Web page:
Later, the reporter did ask Dayton if he thought it was appropriate that the political parties try to use the shutdown crisis as a way to raise money.
Dayton said that as far as he knew, the DFL is not sending out fundraising letters. The communication from the party to DFLers across the state is urging them to sign a petition supporting the governor’s position in this stalemate, the governor said.
“I think that’s appropriate,” Dayton said, adding he doesn’t think that it is appropriate to use the shutdown as a fundraising opportunity.
All of these incidents show the unyielding uni-voice that Dayton is up against.
If there are any moderate Republicans, if there are any conservative Republicans who believe that compromise doesn’t mean total victory, they’re sure shy about stepping forward.
Given the political climate, Dayton will be accused by his own supporters of “caving in” if he keeps trying to find a way to reach out to Republicans.
Human Services budget pivotal issue
In the midst of this, Dayton is doing his utmost to protect as much of the Human Services budget as he can. (The governor, it should be noted, already has proposed deep Human Services cuts.)
Again, this poses a political problem for the governor. For the most part, the people served by Human Services aren’t the state’s political shakers, movers and funders.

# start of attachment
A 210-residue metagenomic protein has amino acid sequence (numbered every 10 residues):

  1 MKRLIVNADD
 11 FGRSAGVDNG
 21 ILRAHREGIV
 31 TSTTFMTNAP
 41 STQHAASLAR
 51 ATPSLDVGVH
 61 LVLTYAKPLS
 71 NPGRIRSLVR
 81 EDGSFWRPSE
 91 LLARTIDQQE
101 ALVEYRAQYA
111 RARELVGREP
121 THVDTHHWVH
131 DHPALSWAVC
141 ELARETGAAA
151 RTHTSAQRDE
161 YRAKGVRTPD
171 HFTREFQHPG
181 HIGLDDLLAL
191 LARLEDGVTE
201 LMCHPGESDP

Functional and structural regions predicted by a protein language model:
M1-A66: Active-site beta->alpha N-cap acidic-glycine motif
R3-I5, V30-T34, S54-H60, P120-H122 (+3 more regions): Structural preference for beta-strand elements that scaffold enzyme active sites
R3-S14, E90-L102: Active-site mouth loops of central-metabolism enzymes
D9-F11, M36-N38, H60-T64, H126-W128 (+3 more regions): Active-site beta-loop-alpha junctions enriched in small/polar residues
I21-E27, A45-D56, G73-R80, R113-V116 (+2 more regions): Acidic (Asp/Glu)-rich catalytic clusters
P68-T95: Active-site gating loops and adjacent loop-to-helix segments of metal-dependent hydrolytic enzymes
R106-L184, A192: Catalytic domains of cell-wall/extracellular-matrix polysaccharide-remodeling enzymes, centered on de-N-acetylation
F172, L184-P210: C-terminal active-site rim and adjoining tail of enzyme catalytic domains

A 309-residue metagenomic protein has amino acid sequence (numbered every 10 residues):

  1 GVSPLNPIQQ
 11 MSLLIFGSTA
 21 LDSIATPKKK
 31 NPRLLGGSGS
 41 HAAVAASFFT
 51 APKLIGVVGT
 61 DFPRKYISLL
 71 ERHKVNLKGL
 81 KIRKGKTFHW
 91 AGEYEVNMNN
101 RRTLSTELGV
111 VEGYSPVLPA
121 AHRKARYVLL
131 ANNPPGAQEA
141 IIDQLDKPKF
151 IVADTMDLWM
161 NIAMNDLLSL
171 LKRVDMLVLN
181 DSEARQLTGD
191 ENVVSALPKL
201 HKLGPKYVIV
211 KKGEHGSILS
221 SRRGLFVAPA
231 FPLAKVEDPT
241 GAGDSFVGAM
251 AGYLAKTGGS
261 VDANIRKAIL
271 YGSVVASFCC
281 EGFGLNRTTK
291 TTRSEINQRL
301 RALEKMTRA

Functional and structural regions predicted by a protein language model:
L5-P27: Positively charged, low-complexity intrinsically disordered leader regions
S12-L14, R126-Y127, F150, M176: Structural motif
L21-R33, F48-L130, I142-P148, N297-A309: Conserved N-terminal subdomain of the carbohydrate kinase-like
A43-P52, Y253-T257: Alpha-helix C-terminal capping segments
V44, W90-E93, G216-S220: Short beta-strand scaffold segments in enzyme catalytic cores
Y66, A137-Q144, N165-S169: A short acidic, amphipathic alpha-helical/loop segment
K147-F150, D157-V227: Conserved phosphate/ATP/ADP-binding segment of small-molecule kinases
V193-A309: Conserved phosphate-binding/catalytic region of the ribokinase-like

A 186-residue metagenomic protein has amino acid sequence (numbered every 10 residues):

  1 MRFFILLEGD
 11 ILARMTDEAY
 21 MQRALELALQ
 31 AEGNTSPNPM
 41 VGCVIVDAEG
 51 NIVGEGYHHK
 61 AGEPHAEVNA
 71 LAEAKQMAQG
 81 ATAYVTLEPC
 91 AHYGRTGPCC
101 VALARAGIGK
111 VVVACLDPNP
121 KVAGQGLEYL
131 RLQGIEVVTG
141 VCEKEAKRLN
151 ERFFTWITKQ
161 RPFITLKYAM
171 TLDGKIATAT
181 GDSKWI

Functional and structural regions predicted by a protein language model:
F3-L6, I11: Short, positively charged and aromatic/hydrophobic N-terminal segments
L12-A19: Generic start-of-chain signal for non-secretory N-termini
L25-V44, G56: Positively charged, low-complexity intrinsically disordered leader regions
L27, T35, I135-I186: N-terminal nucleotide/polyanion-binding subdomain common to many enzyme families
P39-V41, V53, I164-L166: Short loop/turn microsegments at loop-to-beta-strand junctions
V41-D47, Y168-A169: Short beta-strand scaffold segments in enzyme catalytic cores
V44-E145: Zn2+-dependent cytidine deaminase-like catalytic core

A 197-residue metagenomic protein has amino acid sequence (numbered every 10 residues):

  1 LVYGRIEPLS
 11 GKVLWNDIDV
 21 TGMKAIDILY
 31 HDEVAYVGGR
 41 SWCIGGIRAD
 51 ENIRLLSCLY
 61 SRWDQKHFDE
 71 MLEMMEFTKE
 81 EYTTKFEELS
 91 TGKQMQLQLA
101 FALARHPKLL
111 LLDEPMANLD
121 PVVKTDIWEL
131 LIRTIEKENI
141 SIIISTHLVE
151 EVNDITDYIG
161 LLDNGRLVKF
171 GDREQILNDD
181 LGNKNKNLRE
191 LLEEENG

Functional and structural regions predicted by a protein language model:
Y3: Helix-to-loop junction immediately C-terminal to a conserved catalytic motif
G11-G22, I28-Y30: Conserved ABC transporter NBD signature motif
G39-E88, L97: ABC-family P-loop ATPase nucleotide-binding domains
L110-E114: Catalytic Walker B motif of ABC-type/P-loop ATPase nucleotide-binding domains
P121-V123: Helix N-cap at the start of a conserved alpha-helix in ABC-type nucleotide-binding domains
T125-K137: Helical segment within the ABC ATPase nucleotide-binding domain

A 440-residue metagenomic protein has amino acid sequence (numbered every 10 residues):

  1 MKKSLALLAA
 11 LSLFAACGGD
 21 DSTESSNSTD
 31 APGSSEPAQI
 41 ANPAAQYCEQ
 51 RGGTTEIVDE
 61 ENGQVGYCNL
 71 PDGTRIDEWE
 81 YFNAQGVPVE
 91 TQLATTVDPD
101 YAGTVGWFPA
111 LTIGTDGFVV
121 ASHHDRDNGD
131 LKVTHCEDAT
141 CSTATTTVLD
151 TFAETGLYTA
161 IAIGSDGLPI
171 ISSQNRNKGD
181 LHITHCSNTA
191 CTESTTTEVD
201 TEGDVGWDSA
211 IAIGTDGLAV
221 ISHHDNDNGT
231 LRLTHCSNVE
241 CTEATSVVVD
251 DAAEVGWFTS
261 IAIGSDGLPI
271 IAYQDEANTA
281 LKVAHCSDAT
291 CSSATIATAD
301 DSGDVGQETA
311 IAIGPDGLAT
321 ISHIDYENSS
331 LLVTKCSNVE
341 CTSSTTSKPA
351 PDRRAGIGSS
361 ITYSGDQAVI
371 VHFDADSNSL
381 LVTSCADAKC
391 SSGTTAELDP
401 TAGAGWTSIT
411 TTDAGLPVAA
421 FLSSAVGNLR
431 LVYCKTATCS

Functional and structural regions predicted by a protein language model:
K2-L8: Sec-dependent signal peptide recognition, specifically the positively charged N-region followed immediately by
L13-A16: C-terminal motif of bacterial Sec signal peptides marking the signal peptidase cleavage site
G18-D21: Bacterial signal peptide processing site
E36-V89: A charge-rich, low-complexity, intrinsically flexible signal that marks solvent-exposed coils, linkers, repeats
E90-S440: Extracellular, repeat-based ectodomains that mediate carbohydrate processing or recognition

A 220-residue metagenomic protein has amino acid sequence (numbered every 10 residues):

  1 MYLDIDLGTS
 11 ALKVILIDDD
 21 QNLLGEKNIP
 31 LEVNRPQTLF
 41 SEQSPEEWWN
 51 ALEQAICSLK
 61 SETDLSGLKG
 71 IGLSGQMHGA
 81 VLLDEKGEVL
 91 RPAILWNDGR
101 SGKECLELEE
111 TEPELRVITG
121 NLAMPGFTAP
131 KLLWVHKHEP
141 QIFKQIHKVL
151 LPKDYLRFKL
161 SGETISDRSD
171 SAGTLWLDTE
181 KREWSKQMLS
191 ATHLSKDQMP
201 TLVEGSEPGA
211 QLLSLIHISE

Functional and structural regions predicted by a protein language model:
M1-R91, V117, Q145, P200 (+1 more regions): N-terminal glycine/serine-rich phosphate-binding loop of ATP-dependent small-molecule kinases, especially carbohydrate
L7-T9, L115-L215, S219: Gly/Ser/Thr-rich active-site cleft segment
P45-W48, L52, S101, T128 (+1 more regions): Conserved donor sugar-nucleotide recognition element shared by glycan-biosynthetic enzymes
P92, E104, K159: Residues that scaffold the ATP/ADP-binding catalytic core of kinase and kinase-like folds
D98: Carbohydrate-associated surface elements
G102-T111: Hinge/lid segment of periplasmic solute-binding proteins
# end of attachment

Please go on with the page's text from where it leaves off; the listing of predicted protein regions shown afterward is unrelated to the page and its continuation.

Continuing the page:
Republicans talk about how the Human Services budget — which includes medical services for the poor — is “unsustainable.”
When reporters Tuesday asked Koch and Zellers how many people they were willing to drop from Human Services rolls, Koch responded without blinking an eye.
“Access is an issue,”Koch said.
But, she was quick to add, the big issue is “unsustainable growth.” Then, she went on to say that with the right sort of reforms, the poor will still be provided for. (Republican reforms have included vouchers, which would “allow” the poor to buy their own health insurances.)
Dayton, meantime, always talks first about all those who would be dropped from Human Services assistance if deep cuts are made.
Still, he said, he holds out hope that his Human Services commissioner, Lucinda Jesson, and Republican legislative leaders can find ways to make the system more efficient without deserting the poor.
Over and over, Dayton talked — as he has since March — of ways to bring resolution to this mess. Sometimes in self-deprecating tones, he talks about how futile his efforts have been.
“The good options I thought I had are unacceptable to the Republican majority,” Dayton said after Tuesday’s meeting.
Meantime, Koch and Zellers came out of the meeting with the governor talking about how they want “a lights-on bill,” how they want to pass a handful of budget bills and push off such controversial items as Human Services down the road. And, of course, they came out of the meeting saying, “No new taxes.”
Republican leaders also are calling this “the governor’s shutdown.”
Through it all, the governor clearly is desperate to find a way to re-open the doors to government offices.
Doug Grow writes about public affairs, state politics and other topics. He can be reached at dgrow [at] minnpost [dot] com.